Whitni DeNamur

Beginning Reading

 

Title:  /e/ Says the Old Door.

 
Rationale:

Recognizing vowels in spoken and written words can be challenging for children. It is necessary that children master this skill in order to be successful readers and reach the goal of reading words. In this lesson, children will receive a basic understanding of the short vowel e=/e/ and the sound it makes and also review how to write this letter.

 

Materials:

Tongue twister “:  Edgar the Elephant lives in a small cell with a terrible smell” , paper, pencils, “Red Gets Fed” for each student, Elkonnin boxes and letters for every student and one for the overhead projector, an overhead projector, and the worksheet with two picture choices in which the children have to pick which one has the e=/e/ sound in it.

 

Procedures:

1. Start by showing the children a picture of the letter e on the overhead projector. Who can tell me what this letter is? Who can tell me what sound it makes? Very good! I think that this letter sounds like a squeaky door. Look at this picture (Of an old door opening) and imagine the sound it makes while opening. Model this sound for the children while stretching the e=/e/ sound out. Have the children say it after you.

 

2. Show the children the chart with the crazy tongue twister on it. Boys and Girls, I am going to say this sentence for you, and then I want y’all to follow along and say it with me the second time. (Stretch out the /e/ sound.) When we hear the special e sound, I want us to all look like we are opening an old door with our hands. Okay, is everybody ready to listen for the e=/e/ sound.   Tongue Twister:  Edgar the Elephant lives in a small cell with a terrible smell.

 

3. Now I am going to see if y’all can hear the special e sound while I say it in some words. I am going to read you two words. One of them has our special sound and one does not. See if you can tell me which one has the special sound in it.

Words: Bed or Floor

          Blue or Red

          Car or Best

          Head or Hair

Now I want y’all to tell me a word and the class is going to listen to see if they can tell if it has the special e sound. Raise your hand if you think you have a word with the e=/e/ sound in it.

 

4. Boys and Girls, We are now going to use these Elkonin letter boxes to practice spelling words with the e=/e/ sound. Could everyone please have all of your letters on the lower case side. I have placed two boxes on the over head. This means that our mouths are only going to move two times to say this word. Here is the first word….. Bet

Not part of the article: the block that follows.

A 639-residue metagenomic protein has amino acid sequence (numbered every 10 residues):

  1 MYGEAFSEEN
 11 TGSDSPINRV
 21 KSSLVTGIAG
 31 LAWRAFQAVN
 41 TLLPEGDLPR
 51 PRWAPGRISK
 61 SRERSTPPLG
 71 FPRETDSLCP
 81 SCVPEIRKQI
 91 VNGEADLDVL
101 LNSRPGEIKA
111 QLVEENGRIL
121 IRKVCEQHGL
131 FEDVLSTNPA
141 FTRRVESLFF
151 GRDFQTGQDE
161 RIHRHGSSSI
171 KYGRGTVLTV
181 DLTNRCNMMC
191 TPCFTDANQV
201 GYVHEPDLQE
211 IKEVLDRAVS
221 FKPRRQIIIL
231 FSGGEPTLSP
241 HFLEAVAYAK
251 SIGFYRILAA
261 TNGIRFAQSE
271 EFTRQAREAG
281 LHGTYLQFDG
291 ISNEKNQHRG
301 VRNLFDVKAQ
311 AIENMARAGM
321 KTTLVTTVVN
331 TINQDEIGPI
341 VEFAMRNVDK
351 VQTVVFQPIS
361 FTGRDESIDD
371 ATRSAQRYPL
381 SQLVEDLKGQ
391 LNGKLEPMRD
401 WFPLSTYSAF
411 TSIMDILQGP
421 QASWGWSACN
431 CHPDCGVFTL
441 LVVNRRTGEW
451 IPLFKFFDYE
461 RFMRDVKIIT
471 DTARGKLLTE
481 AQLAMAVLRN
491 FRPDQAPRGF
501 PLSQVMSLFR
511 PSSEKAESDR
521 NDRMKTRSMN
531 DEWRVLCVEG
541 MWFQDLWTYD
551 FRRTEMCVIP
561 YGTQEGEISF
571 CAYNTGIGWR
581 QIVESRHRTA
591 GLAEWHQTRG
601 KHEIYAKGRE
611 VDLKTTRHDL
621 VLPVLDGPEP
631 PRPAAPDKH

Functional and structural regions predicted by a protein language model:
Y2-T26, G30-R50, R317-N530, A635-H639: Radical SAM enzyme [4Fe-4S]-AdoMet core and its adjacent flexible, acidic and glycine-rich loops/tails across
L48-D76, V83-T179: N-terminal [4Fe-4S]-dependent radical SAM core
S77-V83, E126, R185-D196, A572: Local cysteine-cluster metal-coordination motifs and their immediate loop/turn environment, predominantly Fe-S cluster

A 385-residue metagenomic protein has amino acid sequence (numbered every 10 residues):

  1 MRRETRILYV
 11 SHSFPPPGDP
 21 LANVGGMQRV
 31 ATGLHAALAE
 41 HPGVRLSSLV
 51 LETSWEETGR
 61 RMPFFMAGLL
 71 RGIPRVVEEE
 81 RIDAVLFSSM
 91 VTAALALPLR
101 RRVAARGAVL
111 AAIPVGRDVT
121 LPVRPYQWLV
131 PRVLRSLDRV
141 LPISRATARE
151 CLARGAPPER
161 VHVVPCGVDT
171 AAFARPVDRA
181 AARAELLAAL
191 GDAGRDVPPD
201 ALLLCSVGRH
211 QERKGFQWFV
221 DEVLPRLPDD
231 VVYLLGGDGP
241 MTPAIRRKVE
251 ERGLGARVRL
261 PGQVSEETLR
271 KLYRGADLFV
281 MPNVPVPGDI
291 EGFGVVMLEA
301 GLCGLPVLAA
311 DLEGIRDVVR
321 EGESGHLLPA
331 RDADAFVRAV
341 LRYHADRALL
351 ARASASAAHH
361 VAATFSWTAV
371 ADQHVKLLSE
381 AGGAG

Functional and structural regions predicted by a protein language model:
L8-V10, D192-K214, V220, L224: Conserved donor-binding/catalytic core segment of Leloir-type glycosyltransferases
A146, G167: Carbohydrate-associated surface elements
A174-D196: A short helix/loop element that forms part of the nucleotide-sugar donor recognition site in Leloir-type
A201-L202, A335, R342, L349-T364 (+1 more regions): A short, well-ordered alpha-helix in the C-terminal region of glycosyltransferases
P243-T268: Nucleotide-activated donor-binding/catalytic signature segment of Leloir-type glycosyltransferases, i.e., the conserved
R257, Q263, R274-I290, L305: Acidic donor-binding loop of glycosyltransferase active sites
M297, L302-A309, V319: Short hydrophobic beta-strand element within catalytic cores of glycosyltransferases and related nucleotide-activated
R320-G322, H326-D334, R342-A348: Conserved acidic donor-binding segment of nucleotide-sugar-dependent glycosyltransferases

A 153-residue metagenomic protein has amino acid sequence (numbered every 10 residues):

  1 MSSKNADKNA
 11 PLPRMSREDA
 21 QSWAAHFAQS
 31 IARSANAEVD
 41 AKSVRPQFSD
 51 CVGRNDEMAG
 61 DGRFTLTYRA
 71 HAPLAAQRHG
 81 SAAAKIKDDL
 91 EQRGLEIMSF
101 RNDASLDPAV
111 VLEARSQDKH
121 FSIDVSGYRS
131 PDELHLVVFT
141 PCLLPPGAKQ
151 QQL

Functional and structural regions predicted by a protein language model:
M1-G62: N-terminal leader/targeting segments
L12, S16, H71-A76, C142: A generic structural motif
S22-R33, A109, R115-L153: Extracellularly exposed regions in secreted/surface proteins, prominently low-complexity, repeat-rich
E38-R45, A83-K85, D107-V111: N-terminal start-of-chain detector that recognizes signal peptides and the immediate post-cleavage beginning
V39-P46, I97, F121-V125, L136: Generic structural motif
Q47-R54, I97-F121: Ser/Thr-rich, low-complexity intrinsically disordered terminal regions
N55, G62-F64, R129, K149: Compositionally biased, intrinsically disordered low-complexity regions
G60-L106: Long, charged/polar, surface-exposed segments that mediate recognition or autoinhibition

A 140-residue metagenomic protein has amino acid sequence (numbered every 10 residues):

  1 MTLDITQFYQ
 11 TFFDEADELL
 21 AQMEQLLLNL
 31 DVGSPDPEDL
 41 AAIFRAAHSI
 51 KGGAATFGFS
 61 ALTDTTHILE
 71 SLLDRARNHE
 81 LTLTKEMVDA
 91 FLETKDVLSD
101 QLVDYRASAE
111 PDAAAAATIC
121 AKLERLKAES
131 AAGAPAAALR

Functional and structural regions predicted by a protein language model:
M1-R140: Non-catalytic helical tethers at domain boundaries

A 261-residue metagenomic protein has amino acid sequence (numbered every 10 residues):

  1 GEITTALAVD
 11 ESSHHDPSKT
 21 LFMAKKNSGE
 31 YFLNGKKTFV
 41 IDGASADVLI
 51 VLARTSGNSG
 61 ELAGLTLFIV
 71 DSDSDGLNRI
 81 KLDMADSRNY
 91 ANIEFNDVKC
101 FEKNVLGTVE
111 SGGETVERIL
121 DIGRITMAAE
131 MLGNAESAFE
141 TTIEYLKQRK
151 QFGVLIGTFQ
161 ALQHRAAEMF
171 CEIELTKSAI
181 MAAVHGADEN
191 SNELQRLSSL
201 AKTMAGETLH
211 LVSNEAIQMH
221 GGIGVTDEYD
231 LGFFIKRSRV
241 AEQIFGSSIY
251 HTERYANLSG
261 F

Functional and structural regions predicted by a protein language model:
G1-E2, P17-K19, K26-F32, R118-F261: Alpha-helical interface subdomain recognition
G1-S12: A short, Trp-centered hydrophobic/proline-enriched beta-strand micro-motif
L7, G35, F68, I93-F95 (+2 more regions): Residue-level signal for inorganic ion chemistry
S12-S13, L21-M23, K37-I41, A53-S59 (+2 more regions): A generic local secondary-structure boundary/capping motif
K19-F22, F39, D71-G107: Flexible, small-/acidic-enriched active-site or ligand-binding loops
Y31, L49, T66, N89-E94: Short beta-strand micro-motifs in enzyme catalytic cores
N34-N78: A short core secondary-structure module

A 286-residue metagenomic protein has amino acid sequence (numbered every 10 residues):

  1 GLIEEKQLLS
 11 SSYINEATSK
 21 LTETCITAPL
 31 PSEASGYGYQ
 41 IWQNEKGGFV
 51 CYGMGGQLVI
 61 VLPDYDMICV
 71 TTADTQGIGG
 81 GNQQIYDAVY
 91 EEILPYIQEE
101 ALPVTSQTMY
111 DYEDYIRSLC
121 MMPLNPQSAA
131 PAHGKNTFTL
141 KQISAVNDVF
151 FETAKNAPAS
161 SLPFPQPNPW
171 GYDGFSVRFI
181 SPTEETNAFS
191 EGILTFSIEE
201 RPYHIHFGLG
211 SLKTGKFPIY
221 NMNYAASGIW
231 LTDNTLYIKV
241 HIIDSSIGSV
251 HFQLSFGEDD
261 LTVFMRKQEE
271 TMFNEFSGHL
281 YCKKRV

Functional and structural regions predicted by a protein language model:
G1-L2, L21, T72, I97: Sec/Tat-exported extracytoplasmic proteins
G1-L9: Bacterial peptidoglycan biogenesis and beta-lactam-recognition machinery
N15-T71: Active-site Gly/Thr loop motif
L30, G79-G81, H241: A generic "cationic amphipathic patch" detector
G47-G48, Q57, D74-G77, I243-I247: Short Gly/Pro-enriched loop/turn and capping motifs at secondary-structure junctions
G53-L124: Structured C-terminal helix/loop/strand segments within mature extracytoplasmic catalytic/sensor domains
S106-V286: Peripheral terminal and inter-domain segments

The first box is for the b and the second box is for the e and the third is for the d. Now I want you to practice with me. Here are some other words.  {3: Red, pen, fell 4: vest, dress, help, rest, sent}

 

5. I am going to show you some of the words that we spelled out in the boxes. I now want to see if you can read them to me. Model the first one. We are going to start with the /e/ sound. Then we are going to add the /r/ sound. Now we have /re/. Finally let’s add the /d/ sound. That spells red. I am going to put some other words up here one at a time and I want you to read them for me.

 

6. Have the children break up into groups to read “Red Gets Fed”. The students will take turns reading to each while I walk around and listen to them read. Watch each child in the room read a page and take anecdotal notes as they read. You may have to call some children up to read because this book is not very long and you may not get to every child.

 

7. Finally, we are going to write a message about our pet named red. I want you to make up a sentence about this imaginary pet.  Remember (model on overhead), this is how we write our /e/. They can use inventive spelling to write the words.

 

Assessment:

8. Students will be given a worksheet with pictures on it. They will circle the picture that has the e=/e/ sound. Next, they will write the word of the picture under it to practice writing the lowercase e.

 

 

Reference: 

Murray, B.A., and Lesniak, T. (1999) The Letterbox Lesson: A hands on approach for teaching decoding.  The Reading Teacher, 52, 644-650.

Red Gets Fed, Carson, Educational Insights.

 

“The Door says /e/.” Emergent Literacy Designs: Misti Willoughby.

http://www.auburn.edu/rdggenie/openings/willoughbyel.htm

 

“E’s are E-E-E-Excellent.” Beginning Reading: Adrienne Boggs.

http://www.auburn.edu/rdggenie/begin/boggsbr.html


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